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Total Solar Eclipse: Chile 2019

On July 2, 2019, a total solar eclipse will be visible across parts of Chile and Argentina. The narrow band where totality will be observed passes less than a mile from the Giant Magellan Telescope site at the edge of the Atacama Desert in Chile. GMTO will be holding a special, private event to watch the eclipse at a location not far from the GMT site.

The path of totality for the total solar eclipse on July 2, 2019. The path travels close to the GMT site.

Chile is one of the best places on Earth for astronomy. The coastal mountains in the Atacama Desert provide clear and dry air and high altitude away from light-polluting cities. Views of the night-sky are unparalleled, with more than 300 clear nights a year. It has been estimated that by the mid-2020s Chile will host over 70% of the collecting area of the world’s astronomical telescopes, including the GMT.

The last total solar eclipse was the Great American Eclipse of August 2017. A number of GMTO staff witnessed this event in different places in the U.S.

This year’s total eclipse will occur in the Southern Hemisphere’s winter, contrasting to mid-summer for the U.S. eclipse. In addition, for the majority of people who will see the eclipse in South America, totality will occur near the end of the day when the Sun is low on the horizon – at an elevation of only 13 degrees at our viewing site (10 degrees can be visualized by looking at the width of your fist at arm’s length).

At our location in Chile, the partial phase of the eclipse will start at 3:23:49 pm local time. As the Moon covers more and more of the disk of the Sun, we will notice some changes in the environment – shadows will become sharper, the light may seem strange, the air may become colder. Animals and birds may behave strangely. Just before the totality phase begins, we may see the shadow of the Moon approaching rapidly across the land from behind us.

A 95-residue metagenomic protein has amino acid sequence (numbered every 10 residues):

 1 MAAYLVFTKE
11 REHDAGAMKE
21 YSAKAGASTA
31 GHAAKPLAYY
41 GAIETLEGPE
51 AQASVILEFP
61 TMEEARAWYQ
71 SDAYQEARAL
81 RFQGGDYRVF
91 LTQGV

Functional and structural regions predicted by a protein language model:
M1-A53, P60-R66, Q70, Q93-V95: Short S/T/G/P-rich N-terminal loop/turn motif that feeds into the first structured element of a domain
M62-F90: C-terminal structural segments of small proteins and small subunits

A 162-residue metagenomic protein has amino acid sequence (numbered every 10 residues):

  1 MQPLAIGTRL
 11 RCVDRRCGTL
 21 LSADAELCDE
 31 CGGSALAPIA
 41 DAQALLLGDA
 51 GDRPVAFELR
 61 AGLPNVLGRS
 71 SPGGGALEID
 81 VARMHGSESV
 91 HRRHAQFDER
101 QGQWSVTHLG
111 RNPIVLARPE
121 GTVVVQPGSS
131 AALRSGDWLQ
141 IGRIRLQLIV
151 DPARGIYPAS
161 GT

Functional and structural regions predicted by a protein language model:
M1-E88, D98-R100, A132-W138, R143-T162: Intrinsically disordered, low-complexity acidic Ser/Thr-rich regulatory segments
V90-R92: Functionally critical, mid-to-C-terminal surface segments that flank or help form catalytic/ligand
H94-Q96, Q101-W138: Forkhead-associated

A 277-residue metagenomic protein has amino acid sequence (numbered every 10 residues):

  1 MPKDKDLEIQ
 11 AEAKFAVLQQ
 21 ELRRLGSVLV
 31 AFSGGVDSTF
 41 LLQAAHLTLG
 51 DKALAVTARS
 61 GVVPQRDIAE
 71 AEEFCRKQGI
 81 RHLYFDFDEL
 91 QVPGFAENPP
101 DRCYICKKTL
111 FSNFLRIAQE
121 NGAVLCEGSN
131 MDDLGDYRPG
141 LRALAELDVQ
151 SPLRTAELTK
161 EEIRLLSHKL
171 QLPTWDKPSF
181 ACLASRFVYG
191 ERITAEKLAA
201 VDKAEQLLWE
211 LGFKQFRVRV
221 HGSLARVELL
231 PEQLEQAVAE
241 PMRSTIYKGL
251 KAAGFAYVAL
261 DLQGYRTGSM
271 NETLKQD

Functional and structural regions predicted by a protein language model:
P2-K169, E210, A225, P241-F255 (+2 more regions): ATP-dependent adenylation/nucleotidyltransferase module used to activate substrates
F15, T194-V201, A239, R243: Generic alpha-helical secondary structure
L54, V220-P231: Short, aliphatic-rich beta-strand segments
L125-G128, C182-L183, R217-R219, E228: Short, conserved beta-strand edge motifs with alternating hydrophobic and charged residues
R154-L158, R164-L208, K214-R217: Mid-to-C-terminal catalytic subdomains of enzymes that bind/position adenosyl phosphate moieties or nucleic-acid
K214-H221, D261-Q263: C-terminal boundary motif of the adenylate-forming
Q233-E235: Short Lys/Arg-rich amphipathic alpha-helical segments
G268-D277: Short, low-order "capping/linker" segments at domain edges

At 4:39:37 pm, the Sun will be completely covered by the Moon and we will see only a black disk in the sky where the Sun should be – we are in totality.

“Words cannot describe the unique sensation of totality,” said Patrick McCarthy, astronomer and Vice President of the Giant Magellan Telescope, remembering his 2017 eclipse experience in Oregon.

Around the disk of the Moon, the Sun’s corona will be visible. The corona is the extended atmosphere of the Sun and has a temperature of over a million degrees. It extends for millions of miles into space, and from our perspective on the ground, it will be at least twice the width of the solar disc and may show tendrils and other features. We may also be able to see some stars or planets in the darkened sky, and there will be a faint glow of orange around the horizon – a 360o sunset. From our location, totality will only last for 1 minute and 27 seconds. For those viewing it, it will seem like only seconds have passed!

At 4:41:06 pm the Moon will move off the disk of the Sun and the total phase of the eclipse will be over. The Moon will have completely uncovered the Sun by 5:47:20 pm.

Jennifer Eccles, GMTO’s Vice President of Development said, “It is exciting to share the Total Solar Eclipse experience with our GMTO supporters and colleagues, so close to the site of GMT.”

A number of GMTO staff members will be attending this event in Chile. We recommend you follow Pat McCarthy (@GMTPatMcCarthy), James Fanson (@jfanson) and Jennifer Eccles (@jennyleccles) on Twitter and GMTO social channels (Twitter, Facebook, Instagram, LinkedIn) to get an on-the-ground view of what’s happening during the eclipse, and for updates from the construction at the GMT site.

“We are very much looking forward to seeing the total solar eclipse in July. We will also enjoy the spectacular Chilean night sky and get a first-hand look at the progress of construction at the GMT site,” said McCarthy. “It promises to be a great week.”